China: China's SAMR Fines Hunan Er-Kang And Henan Jiushi CNY 10 Million For Unfair Pricing Of Chlorpheniramine API

Last Updated: 5 February 2019
Article by John M. Hickin, Hannah C. L. Ha and Joshua E. Y. Seet

On 30 December 2018, China's State Administration for Market Regulation (SAMR) issued an infringement decision imposing a total fine of CNY 10.04 million on Hunan Er-Kang Medical Operation (Hunan Er-Kang) and Henan Jiushi Pharmaceutical (Henan Jiushi) for abusing their dominance in the supply of chlorpheniramine active pharmaceutical ingredients (API) in China. Hunan Er-Kang's illegal profits of CNY 2.39 million were also confiscated.

This decision highlights that companies without a significant market share in a concentrated market may still be considered collectively dominant, and therefore be prohibited from charging unfair prices under China's Anti-Monopoly Law (AML). It also provides important guidance on the approach that the SAMR adopts to decide if prices are unfairly set.

Relevant Market

The SAMR concluded that the relevant market was the market for the supply of chlorpheniramine API in China.

Drug makers require APIs as raw materials for their drugs, and chlorpheniramine is widely used as an API to produce more than 2,000 types of common cold and allergy drugs, including common medicines like rhinitis tablets (鼻炎片) and vitamin C tablets (维C银翘片). From a demand-sided perspective, strict Chinese drug regulations stipulate that chlorpheniramine cannot be substituted by any other API or other substances. From a supply-sided perspective, domestic producers of chlorpheniramine API are required to obtain manufacturing and other approvals, while foreign suppliers are required to have the necessary approvals before being allowed to import chlorpheniramine API into China. Further, the facilities for manufacturing chlorpheniramine API cannot be used to produce other APIs. Accordingly, the SAMR found that there was limited demand and supply sided substitutability for chlorpheniramine API, and concluded that chlorpheniramine API formed its own distinct product market.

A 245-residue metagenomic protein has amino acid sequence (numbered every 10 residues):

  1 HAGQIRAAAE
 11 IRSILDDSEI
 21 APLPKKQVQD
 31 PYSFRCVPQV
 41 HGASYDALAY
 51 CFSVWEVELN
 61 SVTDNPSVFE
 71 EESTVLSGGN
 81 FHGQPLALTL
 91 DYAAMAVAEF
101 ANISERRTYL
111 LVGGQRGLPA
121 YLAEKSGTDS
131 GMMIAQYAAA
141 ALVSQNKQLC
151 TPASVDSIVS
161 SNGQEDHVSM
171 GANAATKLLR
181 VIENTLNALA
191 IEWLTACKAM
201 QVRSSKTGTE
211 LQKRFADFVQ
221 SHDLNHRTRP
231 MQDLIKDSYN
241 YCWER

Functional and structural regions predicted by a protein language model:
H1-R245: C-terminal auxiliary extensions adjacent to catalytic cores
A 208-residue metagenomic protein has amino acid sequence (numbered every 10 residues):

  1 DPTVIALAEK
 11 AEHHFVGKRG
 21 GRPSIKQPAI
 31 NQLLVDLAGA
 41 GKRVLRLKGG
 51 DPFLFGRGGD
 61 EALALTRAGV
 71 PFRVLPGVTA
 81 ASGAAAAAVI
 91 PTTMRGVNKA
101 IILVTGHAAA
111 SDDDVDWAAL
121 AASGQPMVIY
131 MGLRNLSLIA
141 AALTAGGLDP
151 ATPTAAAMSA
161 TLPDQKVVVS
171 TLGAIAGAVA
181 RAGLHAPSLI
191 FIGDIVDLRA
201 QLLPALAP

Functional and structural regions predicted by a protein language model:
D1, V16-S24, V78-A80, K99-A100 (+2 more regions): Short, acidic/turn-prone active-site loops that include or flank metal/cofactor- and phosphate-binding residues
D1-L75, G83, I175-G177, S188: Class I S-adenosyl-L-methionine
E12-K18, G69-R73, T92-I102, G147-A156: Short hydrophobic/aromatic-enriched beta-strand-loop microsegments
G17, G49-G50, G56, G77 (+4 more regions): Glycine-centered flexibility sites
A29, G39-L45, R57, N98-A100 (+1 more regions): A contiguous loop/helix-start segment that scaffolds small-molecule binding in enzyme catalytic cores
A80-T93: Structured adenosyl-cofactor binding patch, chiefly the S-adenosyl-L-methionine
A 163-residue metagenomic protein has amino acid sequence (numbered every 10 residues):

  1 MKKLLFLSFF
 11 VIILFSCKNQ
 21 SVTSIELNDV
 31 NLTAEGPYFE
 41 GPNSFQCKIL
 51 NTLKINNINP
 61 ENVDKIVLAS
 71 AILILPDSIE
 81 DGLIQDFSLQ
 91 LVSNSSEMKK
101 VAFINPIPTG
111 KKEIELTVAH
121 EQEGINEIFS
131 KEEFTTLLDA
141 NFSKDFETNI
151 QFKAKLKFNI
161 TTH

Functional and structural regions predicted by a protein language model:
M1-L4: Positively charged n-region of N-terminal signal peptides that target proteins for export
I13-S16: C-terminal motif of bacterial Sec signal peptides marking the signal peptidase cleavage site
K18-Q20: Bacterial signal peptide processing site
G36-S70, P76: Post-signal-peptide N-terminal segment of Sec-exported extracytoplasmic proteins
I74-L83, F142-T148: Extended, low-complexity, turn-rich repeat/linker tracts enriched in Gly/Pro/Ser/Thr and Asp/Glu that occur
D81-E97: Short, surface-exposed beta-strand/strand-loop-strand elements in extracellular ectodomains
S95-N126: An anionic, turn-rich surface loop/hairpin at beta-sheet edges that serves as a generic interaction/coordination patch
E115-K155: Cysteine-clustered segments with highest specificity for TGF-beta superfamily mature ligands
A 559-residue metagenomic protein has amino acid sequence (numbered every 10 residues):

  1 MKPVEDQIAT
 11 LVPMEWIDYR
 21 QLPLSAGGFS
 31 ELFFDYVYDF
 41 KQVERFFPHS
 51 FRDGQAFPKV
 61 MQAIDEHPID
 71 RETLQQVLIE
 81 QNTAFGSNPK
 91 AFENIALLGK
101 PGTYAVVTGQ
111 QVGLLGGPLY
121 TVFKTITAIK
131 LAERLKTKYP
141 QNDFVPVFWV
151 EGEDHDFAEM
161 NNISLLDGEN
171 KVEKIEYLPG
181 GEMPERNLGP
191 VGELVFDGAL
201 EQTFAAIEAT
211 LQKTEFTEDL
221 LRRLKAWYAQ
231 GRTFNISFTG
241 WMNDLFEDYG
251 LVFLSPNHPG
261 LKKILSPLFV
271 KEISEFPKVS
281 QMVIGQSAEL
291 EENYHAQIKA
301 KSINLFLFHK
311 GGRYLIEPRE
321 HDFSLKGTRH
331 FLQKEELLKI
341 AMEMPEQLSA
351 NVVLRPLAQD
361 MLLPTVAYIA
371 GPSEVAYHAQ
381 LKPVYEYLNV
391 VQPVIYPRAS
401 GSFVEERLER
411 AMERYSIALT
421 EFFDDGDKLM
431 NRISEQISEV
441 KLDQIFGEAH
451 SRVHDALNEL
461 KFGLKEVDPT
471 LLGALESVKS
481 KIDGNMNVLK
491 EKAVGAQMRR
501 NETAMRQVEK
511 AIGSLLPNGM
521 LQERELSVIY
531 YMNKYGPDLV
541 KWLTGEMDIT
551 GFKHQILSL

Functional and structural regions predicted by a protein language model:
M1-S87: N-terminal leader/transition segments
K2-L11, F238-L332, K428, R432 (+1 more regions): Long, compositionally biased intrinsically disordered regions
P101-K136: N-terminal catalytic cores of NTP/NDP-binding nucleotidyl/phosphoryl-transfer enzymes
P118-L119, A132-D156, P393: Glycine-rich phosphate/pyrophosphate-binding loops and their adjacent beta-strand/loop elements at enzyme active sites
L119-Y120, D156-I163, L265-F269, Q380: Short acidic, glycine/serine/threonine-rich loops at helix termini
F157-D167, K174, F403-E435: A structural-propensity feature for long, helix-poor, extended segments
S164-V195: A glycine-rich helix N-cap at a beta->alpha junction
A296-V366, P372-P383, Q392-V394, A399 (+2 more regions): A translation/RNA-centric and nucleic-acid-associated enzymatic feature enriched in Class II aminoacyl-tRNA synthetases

The SAMR considered the relevant geographical market was China. Although there may be other suppliers of chlorpheniramine API outside China, the SAMR noted that strict regulatory requirements resulted in only one foreign supplier (India-based Supriya Lifescience) being qualified to import chlorpheniramine API into China. Accordingly, foreign suppliers did not present a significant competitive constraint, and the relevant geographical market was limited to China.


Interestingly, the SAMR found Hunan Er-Kang and Henan Jiushi to be collectively dominant in the relevant market.

Hunan Er-Kang and Henan Jiushi were presumed to be dominant based on Article 19 of the AML, which contains a rebuttable presumption that two business operators with a combined share of two-thirds of the market are dominant (the Article 19 Dominance Presumption). Hunan Er-Kang and Henan Jiushi had a combined market share of 96.38 percent in 2017, and 88.55 percent market share from January to July 2018.

Apart from market shares, the SAMR also considered other market factors. In particular, it noted that the market for chlorpheniramine API was highly concentrated with only three active suppliers. Downstream manufacturers were highly dependent on, and unable to constrain the parties by exercising countervailing market power, as the downstream market had many market players and competition was intense. Barriers to entry were also high given the strict regulatory requirements and the need for drug manufacturers to obtain fresh approval for their drugs if they switched to other APIs. Hunan Er-Kang was also found to have had close ties with, and had a certain level of control over Henan Jiushi.